The Suprising Originality of “The Suicide Squad”


Photo by: Credit: Warner Bros. Official Poster

“The Suicide Squad” poster showcasing Harley Quinn.

*Be advised that this movie is rated R*

“Suicide Squad,” directed by David Ayer in 2016 was disappointing and uninspired to say the least. That first movie experience may dissuade viewers from having any desire to see “The Suicide Squad,” directed by James Gunn that came out just this year, but this new one far outshines it’s counterpart. Gunn’s newest film is a bright, comic book-like ensemble that is sure to appease any DC fan. It contains a unique and captivating cast that includes John Cena, Viola Davis, Pete Davidson, and of course Margot Robbie. This film was a much needed boost for the DC Franchise, proving that they can compete with Marvel.
Overall, I loved this movie. I was very pleasantly surprised since I didn’t set any expectations for it. I found that I was very engaged with the plot from the get-go as the beginning scenes just throw you into the movie without much context. This could be a problem with other movies, but here it really fits that fast pace that superhero movies usually have. I felt like I didn’t have any time to guess what might happen next so I was on the edge of my seat the whole time. I went through so many different emotions and opinions which made it almost overwhelming in a good way. There is no time to stop and think about the emotion in each and every scene because it changes up so fast. I switched from shocked to sad to happy and back to shocked again. There is also some pretty good humor and banter from Peacemaker and King Shark making it have more of a lighter tone which I didn’t expect.
The main plot involves the U.S. government sending a group of it’s most dangerous villains and convicts to destroy a lab created monster on the island of Corto Maltese. We follow the characters as they hike through the island and try to get to the monster called, “Project Starfish.” They have to constantly evade the government and get into all sorts of trouble. This plot seems very odd and unique but it is very easy to follow along with and is concisely laid out. I didn’t find myself to be confused at any point. The group was made up of: Bloodsport, Peacemaker, Polka-dot man, Rat catcher, King Shark, and Harley Quinn. Every character is extremely well developed by the end and had some major problem or character flaw that has been addressed and resolved. I felt like I had an emotional bond to the group and loved how they were all misfits at first but ended up fitting in with each other. King Shark’s development particularly stood out to me because he’s this giant shark man who eats people and based on appearance is quite terrifying. He is half man half shark with several rows of sharp teeth, but all he wants to do is make friends and feel important to the team. There is a particular scene where I was very close to bawling in the theater at. King Shark is definitely the last character I would’ve expected to cry over but there I was.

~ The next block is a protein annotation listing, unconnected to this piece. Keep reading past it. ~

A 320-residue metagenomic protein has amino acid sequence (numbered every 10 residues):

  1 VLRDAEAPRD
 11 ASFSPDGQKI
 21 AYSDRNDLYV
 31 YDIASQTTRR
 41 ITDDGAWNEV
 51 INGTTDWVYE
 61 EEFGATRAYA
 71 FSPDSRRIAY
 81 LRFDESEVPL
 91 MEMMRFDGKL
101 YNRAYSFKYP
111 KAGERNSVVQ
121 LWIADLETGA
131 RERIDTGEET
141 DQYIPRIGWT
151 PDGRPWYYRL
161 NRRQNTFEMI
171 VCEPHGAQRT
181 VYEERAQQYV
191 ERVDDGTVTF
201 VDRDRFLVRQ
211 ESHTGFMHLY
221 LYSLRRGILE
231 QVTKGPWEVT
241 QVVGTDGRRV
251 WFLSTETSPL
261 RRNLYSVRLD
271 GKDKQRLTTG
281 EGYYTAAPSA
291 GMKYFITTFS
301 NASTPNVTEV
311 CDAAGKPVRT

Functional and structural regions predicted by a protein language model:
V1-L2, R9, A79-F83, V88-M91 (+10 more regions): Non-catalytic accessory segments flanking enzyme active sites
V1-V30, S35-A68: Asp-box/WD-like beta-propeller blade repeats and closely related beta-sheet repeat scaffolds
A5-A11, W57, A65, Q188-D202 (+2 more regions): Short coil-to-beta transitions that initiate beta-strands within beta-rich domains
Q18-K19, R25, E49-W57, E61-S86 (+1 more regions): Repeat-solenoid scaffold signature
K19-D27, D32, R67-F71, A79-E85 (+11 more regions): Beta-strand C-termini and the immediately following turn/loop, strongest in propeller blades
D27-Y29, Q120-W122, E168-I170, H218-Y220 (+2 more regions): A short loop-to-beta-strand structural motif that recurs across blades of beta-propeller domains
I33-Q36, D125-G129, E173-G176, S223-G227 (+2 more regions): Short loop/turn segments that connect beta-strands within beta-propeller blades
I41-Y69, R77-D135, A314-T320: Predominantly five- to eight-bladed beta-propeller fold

The tone and editing feels just like a comic book. There’s bright splashes of color, over exaggerations, humor, and punchy movements. There were lots of bright primary colors, common in comic books, whether that be in the costumes, settings, or on screen text. The tone was very in-your-face and funny but the plot was still serious and added danger. Something particularly cool to me was that when they signified a change of scenery or a big plot moment they would manipulate the objects on screen to become sort of a title for the next “chapter” of the movie. Another amazing touch to the movie was the animated bright flowers that appeared on screen when Harley Quinn was attempting an escape. It was visually stunning and really amplified the whole “good for her” moment.
The cast all succeeded in fitting this comic-book tone and were all believable. John Cena as Peacemaker really shocked me as I’ve never seen him as a serious actor before. He does a great job and still has his moments where he gets to be funny, but there was no point where I doubted his ability to play the character. Margot Robbie does an amazing job as always with Harley Quinn. This seems like her best portrayal of the character as she isn’t really held down by other characters and she gets to play a seemingly happy Harley.
My only complaint is that the length of the film sort of drags the film. The fast pace throughout the entire movie makes it sort of exhausting at the end. I found myself thinking “When are these characters going to get a break?” and wanted the big fight and climax at the end to just be resolved already. It is also pretty gory as there are a ton of deaths that happen in unique ways such as a body being ripped in half. This can be a good or bad thing depending on the viewer, but I think it added to the shock factor. It is rated R for a reason. However, it is worth it to watch through these parts as the very end of the fight was surprising.
This movie does not take itself all too seriously and I think that was a good choice. It just seems like the characters are having fun causing chaos and carrying out a mission at the same time. It didn’t need to have an extremely structured storyline or intensely serious dialogue to make me want to keep watching. It has it’s little flaws but I recommend it to anyone willing to give DC a second chance at portraying the Suicide Squad. I rate it 4.5/5 paws!